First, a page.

Like many other media executives, Pamela Wasserstein was wary of tech giants and their attempts to go into business with content creators.
“There was great optimism around partnerships, and I think that optimism has largely cooled, and people are now more cautious,” said Ms. Wasserstein, the chief executive of New York Media, the publisher of New York magazine and web titles like The Cut and Vulture.
But like others in her position at publishers like Condé Nast, Dow Jones and Meredith, she put caution aside and joined Apple’s media initiative, the recently unveiled Apple News Plus app, which promises to blast out content across more than a billion devices worldwide.
The tech giant based the service on an app it acquired last year called Texture, which gave readers access to some 200 publications with a single subscription. The revamped and renamed version, introduced with much fanfare last week at the company’s headquarters in Cupertino, Calif., charges subscribers $9.99 a month ($12.99 in Canada) for content from more than 300 titles, including The New Yorker, Vanity Fair, Vogue, Time, The Atlantic and People, as well as The Los Angeles Times and The Wall Street Journal. (Also included: Airbnb Magazine, Birds & Blooms, Retro Gamer and Salt Water Sportsman, befitting the app’s conceit as an omnibus newsstand.)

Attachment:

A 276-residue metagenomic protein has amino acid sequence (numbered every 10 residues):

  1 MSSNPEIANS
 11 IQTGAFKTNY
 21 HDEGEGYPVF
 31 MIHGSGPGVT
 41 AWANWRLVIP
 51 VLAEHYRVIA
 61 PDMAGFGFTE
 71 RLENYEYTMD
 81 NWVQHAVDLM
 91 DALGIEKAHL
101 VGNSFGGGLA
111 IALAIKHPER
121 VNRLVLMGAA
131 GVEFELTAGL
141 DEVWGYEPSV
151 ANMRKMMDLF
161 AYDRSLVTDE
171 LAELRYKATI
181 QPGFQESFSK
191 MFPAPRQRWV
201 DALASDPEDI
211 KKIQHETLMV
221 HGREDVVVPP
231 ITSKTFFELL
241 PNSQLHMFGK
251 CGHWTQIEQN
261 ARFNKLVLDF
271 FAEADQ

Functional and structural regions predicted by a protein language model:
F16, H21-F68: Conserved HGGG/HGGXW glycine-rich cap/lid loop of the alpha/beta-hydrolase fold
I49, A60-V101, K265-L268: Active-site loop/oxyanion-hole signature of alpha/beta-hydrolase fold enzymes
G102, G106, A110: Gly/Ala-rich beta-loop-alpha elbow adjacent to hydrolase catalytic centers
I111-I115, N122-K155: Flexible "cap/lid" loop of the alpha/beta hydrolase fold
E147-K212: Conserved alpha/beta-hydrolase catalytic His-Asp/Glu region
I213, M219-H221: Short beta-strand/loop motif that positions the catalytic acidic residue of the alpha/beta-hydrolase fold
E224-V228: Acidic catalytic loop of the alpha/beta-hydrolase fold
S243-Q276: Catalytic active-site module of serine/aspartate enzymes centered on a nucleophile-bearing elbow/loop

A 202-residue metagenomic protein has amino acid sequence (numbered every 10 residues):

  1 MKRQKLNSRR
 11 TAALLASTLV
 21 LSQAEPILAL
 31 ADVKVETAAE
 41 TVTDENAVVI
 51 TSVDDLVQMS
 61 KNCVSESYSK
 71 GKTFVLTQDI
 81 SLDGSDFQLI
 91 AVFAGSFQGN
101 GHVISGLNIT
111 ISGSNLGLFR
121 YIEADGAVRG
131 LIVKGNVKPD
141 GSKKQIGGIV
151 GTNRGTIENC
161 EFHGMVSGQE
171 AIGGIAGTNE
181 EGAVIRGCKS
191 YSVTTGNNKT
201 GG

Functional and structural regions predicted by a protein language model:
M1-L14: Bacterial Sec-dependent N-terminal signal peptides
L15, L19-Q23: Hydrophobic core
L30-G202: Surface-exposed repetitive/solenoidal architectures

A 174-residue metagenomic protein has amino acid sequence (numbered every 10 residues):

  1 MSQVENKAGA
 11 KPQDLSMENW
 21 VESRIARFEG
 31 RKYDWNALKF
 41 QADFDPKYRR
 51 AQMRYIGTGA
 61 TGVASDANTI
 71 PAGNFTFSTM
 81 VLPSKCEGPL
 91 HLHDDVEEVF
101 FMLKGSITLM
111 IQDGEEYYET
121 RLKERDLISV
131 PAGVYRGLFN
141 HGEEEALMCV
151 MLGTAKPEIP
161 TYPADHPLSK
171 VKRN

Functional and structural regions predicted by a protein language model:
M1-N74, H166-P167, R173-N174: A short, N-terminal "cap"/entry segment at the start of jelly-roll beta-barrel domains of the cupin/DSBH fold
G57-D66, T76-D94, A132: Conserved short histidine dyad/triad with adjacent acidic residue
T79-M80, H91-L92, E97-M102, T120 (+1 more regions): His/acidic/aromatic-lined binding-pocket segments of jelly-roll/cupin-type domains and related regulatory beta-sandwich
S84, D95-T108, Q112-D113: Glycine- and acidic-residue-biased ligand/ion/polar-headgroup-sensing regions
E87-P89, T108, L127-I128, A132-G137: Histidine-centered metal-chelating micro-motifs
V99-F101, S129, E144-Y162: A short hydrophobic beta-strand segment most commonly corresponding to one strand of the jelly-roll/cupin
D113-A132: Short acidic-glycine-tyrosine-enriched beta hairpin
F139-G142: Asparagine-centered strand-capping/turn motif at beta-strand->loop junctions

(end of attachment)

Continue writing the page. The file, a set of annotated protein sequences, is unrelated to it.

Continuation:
Weighing the pros and cons, Ms. Wasserstein concluded that Apple News Plus would allow her publications to reach “a new audience in an environment that feels right for us.”
Going into business with a tech giant was a calculated risk. Like most publishers, New York Media had seen its revenue shrink in an internet environment where Google and Facebook scoop up advertising dollars and have great influence over what people read. (New York Media’s online sales have grown more recently. Read more